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Article

Absalon  

John-Paul Stonard

[Eshel, Meir]

(b Tel Aviv, Dec 26, 1964; d Paris, Oct 10, 1993).

Israeli sculptor. He adopted the name Absalon on his arrival in Paris in the late 1980s. During his short career he achieved widespread recognition for the 1:1 scale architectural models that he constructed of idealized living units. These wooden models, painted white, demonstrate an obsession with order, arrangement and containment, and have associations both of protective shelters and monastic cells. They were designed to be placed in several cities and to function as living-pods for the artist as he travelled. Exhibiting a series of six ‘cellules’ in Paris in 1993, he described how they were fitted both to his body and to his mental space, but were also able to condition the movements of his body in line with their idealized architecture. Although he denied their apparent utopianism, the sculptures can be viewed as the reduction of the utopian aims of early modern architecture (as seen in the work of the Constructivists, de Stijl and Le Corbusier) to the level of individual subjectivity. This suggests both the failure of architectural social engineering and its inevitable basis in subjective, anti-social vision. Absalon’s habitational units also have an element of protest. In an interview for the ...

Article

Howard Crane

[Esir; ‛Alā’ al-Dīn ‛Alī ibn ‛Abd al-Karīm]

(b ?Tabriz; d Istanbul, c. 1537).

Ottoman architect. His epithets, acemi (Persian) and esir (prisoner), suggest that he was captured in the 1514 campaign against the Safavids of Iran by the Ottoman sultan Selim I (reg 1512–20). He served as chief imperial architect from at least September 1525 until March 1537. Works attributed to him include the mosque of Çoban Mustafa Pasha (1515) in Eskişehir, the complex of Çoban Mustafa Pasha in Gebze (1519–25) and the mosque and tomb of Selim I in Istanbul (1523). He also founded the Mimar Mosque and dervish hostel (Turk. zaviye), near the Mevlevihane Yeni Kapı in Şehremini, Istanbul, where he is buried. His style is marked by sound engineering and extreme eclecticism. The complex in Gebze, for example, was decorated with marble panelling in the style of Mamluk buildings in Egypt, while the mosque of Selim is a direct quotation of the mosque of Bayezid II in ...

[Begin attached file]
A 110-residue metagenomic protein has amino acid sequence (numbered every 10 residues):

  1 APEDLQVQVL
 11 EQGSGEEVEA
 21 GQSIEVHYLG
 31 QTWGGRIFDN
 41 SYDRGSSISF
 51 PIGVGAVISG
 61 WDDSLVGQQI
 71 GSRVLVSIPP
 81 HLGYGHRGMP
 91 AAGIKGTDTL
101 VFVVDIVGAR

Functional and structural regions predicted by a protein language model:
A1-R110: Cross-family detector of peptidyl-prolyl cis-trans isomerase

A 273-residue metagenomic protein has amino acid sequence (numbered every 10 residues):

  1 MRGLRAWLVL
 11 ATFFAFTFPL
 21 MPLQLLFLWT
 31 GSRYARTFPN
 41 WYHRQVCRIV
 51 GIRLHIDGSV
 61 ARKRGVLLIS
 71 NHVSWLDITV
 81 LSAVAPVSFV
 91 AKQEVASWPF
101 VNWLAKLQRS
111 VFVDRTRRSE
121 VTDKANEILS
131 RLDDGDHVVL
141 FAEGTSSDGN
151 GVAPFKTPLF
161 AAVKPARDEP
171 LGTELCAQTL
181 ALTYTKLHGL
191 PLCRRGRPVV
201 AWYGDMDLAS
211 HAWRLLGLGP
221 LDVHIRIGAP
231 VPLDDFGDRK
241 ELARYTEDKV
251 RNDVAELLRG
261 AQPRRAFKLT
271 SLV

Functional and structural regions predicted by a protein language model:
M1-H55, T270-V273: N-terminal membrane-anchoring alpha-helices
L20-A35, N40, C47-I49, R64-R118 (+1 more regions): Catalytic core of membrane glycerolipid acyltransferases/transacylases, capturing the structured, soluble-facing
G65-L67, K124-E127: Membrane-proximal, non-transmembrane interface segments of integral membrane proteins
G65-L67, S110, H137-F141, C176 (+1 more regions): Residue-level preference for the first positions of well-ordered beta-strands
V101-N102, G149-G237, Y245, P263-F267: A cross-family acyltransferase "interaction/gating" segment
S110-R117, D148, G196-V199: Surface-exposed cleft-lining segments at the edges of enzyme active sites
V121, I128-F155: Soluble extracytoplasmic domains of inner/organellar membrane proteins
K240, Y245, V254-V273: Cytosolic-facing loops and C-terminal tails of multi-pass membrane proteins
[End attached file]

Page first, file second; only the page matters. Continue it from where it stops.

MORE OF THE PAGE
Article

Howard Crane

(d Istanbul, Sept 1598).

Ottoman architect. He followed the standard career pattern for architects at the Ottoman court: recruited as a janissary, he studied architecture under Sinan (see Sinan) in the imperial palace in Istanbul, rose to the rank of superintendent of the water supply, the second ranking official in the corps of imperial architects, in 1576 and finally replaced his teacher as chief court architect in 1588. He also participated, presumably as a military engineer, in the campaign against Iran in 1583. He worked on various projects under Sinan’s direction, including the Selimiye Mosque (1569–75) in Edirne, the mosque (and probably the tomb) of Mehmed Ağa (1585) in the Çarşamba district of Istanbul and a hall and bath for the Yeni Saray. Davud Ağa’s own works in Istanbul include the Incili Kiosk (1589), the Septeciler Kiosk (1591), the complex of Sinan Pasha (...

Article

Howard Crane

(b Garmish, Berat, Albania; d Istanbul, c. 1660).

Ottoman architect. He followed the typical career path for an architect at the Ottoman court: recruited as a janissary, he was trained in the imperial palace in Istanbul before his appointment (by 1626–7) as chief court architect. Twice exiled because of court intrigues and the fall of fellow Albanian officials, he always managed to return to the capital. Although Kasım Ağa had general responsibility for all imperial foundations during his tenure as chief court architect (c. 1623–44 and 1645–51) and for many of the projects commissioned by senior members of the Ottoman ruling élite, his exact role in the design and execution of these projects is unclear. Works frequently credited to him personally include the Çinili complex (1640) at Üsküdar in Istanbul and the Revan and Baghdad kiosks (1635 and 1638) in the Tokapı Palace there. He is said to have completed the Sepetciler Kasrı (...

Article

Howard Crane

[Sedefkâr: ‘mother-of-pearl worker’]

(b Kalkandelen, western Macedonia or Ilbasan, Albania, c. 1550; d Istanbul, 1622).